Fiber networks link Canada?s business routes

Jan. 1, 1995

Fiber networks link Canada?s business routes

Stan Kolodziej

Sprint Canada Inc. of Toronto is installing a 360-mile fiber trunk between Toronto and Montreal that is expected to form the core of a major $100 million (Canadian) telecommunications upgrade by the long-distance carrier.

The Toronto-Ottawa-Montreal network constitutes the first stage of a national fiber-optic network architecture scheduled to be completed in 1997 by Sprint Canada. As part of the plan, the carrier will build fiber networks in several Canadian business telecommunications corridors, including Vancouver-to-Calgary-to-Edmonton, Montreal-to-Quebec City and Tor onto-to-Windsor.

"When we`re finished building, the Toronto-Montreal business corridor will have as much fiber as the New York-to-Washington corridor, which is probably the busiest [telecommunications zone] in North America," explains Philip Bailey, vice president for network services at Sprint Canada. The installation of the dual-ring fiber network was scheduled to be completed by the end of 1994. The fiber cable, supplied by both Pirelli Cable, Lexington, SC, and Siecor Corp., Hickory, NC, will contain 60 to 100 strands of singlemode fiber, as well as some dispersion-shifted fiber.

"The Toronto-Ottawa-Montreal fiber link will give Sprint Canada arguably more than twice the existing capacity of our competitors` [fiber] networks combined," declares Juri Koor, chairman and chief executive for Sprint Canada. "In 1995, Canada will finally have real competition in its [long-distance] market."

Lots of capacity

"We`re putting in lots of fiber and capacity from the beginning," Bailey declares. "We don`t want to come back at some point and have to overbuild the network." Sprint Canada will employ Alcatel transmission equipment, capable of OC-48 (2.5-gigabit-per-second) synchronous optical network rates, on the Toronto-Montreal network.

Sprint Canada will initially introduce new services such as long-distance high-speed private lines at DS-1 (1.44 megabit-per-second) and DS-3 (44-Mbit/sec) rates. (Private lines involve the dedication and lease of fiber-optic high-speed circuits to large businesses to connect two or more of their locations.) Sprint Canada will also use the new fiber network to double its residential voice transmission business from 100,000 to 200,000 customers in the next few months.

Although he says there is little demand for it now, Bailey remarks that the carrier decided to put high-speed Sonet electronics in place for the future. "Our [business] customers are interested more in DS-3 than OC-3 [155-Mbit/sec] rates right now," Bailey contends, "although we`ll be ready when the market is ready."

The carrier hopes to have the first of its voice, data and videoconferencing services up and running in the first quarter of this year. The company is also extending a fiber link between Montreal and the Quebec/United States border and has completed another fiber extension between Toronto and the Ontario/U.S. border. Both links will tie into Sprint USA`s long-distance fiber network.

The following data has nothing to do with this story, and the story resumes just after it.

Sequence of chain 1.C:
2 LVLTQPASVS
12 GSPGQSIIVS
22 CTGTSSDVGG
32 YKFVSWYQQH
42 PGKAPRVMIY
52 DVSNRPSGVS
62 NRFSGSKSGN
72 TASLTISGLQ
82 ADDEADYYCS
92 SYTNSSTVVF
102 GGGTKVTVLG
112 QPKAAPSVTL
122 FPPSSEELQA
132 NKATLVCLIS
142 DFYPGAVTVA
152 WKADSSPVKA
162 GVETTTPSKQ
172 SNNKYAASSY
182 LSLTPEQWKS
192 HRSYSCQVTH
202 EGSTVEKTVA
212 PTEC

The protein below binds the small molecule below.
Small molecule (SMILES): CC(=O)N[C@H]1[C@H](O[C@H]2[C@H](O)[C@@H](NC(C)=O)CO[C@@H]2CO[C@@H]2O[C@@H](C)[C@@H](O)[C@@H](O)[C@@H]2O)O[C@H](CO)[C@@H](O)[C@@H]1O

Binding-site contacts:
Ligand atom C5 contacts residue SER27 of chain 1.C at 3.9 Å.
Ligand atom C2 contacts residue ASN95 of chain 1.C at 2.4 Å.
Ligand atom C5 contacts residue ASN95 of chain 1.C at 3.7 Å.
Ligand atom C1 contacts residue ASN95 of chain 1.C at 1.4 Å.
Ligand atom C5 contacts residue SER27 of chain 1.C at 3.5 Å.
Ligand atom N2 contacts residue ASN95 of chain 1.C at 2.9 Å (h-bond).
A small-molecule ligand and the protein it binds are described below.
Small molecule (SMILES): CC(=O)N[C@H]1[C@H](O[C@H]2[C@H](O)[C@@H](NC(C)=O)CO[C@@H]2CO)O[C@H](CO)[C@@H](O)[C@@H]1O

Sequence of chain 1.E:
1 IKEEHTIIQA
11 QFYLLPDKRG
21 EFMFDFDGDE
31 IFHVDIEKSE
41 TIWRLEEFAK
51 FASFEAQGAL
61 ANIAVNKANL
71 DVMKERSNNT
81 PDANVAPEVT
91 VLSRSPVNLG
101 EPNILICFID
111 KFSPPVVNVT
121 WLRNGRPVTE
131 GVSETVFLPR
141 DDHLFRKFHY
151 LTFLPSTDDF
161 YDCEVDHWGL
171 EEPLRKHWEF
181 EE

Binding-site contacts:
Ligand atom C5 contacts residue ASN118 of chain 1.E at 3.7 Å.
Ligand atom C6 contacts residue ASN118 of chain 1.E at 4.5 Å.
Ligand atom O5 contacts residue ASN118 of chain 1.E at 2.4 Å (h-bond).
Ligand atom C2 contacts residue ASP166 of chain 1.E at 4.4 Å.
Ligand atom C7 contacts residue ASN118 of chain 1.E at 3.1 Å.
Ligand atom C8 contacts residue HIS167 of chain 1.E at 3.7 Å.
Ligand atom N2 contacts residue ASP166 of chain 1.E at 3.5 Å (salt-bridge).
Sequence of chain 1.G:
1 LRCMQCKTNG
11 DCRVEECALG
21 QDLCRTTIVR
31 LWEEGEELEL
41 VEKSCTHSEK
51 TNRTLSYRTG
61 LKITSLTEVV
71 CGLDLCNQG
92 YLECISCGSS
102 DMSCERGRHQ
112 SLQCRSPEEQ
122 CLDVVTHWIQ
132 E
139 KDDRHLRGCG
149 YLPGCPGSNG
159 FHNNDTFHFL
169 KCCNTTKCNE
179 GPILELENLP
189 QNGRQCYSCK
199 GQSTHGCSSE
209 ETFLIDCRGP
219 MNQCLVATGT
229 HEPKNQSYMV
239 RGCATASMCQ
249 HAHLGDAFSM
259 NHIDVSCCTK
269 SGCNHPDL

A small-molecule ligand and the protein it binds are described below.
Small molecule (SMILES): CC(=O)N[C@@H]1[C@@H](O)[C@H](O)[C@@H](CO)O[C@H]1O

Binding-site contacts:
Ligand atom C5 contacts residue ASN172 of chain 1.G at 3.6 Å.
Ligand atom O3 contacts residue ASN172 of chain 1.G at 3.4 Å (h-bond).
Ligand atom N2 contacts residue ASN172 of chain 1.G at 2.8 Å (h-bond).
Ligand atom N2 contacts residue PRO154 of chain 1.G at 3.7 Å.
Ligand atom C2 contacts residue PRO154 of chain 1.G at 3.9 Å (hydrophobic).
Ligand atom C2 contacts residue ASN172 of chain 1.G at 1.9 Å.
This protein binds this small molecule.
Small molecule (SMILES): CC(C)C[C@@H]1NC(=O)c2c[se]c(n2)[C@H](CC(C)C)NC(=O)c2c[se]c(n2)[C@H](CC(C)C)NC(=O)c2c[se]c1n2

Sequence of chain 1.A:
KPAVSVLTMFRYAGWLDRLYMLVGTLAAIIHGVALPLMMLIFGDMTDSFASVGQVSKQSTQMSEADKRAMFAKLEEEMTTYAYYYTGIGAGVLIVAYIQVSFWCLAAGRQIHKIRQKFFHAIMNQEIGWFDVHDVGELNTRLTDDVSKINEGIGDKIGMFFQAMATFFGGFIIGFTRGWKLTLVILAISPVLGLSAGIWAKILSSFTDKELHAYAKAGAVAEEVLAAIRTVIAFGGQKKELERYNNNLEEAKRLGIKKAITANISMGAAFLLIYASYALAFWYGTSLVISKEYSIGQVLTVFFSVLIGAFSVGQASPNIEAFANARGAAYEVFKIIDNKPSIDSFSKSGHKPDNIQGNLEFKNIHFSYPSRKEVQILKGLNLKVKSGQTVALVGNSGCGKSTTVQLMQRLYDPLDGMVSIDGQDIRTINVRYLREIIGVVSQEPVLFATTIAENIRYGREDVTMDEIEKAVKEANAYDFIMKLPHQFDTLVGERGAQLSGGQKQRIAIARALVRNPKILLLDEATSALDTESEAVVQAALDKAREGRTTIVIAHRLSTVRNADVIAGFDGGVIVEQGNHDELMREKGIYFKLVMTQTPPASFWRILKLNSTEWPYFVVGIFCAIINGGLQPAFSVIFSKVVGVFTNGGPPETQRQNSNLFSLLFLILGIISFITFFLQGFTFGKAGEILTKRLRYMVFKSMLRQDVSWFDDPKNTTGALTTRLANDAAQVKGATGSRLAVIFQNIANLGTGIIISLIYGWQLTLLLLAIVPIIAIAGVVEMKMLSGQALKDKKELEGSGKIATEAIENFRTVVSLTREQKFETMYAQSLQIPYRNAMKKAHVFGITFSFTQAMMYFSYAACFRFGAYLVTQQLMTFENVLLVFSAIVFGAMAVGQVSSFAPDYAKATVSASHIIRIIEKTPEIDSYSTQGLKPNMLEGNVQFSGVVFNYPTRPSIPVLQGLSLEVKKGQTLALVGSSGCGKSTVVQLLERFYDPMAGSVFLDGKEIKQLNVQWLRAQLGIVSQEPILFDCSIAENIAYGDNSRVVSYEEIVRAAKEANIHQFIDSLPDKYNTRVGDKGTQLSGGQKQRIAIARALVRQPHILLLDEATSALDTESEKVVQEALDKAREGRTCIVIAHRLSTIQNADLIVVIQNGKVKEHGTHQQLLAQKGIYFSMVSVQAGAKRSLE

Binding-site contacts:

Lower rates

"We should pay for the Toronto/Montreal [network] installation on leased-line savings alone," Bailey predicts, adding that the new national service will help lower network rates for Canadian corporate customers. According to Canadian government statistics, Canadian business customers currently pay between two and four times the rates of their U.S. counterparts for equivalent services. Bailey says the monthly rate for a dedicated T-1 line from New York to Los Angeles, for example, is approximately $6000 (U.S.), compared with a T-1 line from Toronto to Vancouver that costs approximately $16,000 (U.S.) per month.

In July 1992, the government`s Canadian Radio and Television Commission, an agency that rules on regulatory issues that involve the broadcast and communications industries, declared through its Telecom Decision 92-12 that long-distance service in Canada was officially open to competition.

The commission also ruled recently on "equal access." This ruling requires Canadian telephone companies to adapt their networks with special software that allows long-distance telephone service competitors to provide automatically equal access to their customers. In essence, equal access means that by simply dialing 1-plus the telephone number, Canadian customers can select the long-distance supplier of their choice and make long-distance calls through that supplier.

Sprint Canada, which is owned by Toronto-based Call-net Enterprises, is building the fiber networks to create national high-speed telecommunications services that would compete with Stentor and Unitel--the two major long-distance carriers in Canada--for the approximately $1 billion (U.S.) Canadian long-distance market. Sprint Canada currently has to lease network facilities from Stentor and Unitel for its national residential and business customers.

Established three years ago, Stentor is an organization formed by the nine Canadian provincial telephone companies to conduct both research and commercial operations. It recently partnered with a leading U.S. long-distance carrier--MCI Communications Corp.--to provide long-distance service in Canada. The other major long-distance Canadian carrier is Unitel, who, in partnership with AT&T, forms the other part of the so-called "duopoly" of Canadian long-distance telecommunications services.

Bell Canada, as part of Stentor`s overall national telecommunications service, has completed its own fiber-based network in the Toronto-to-Montreal corridor. This network will compete in Sonet-switched services with Sprint Canada`s network. q

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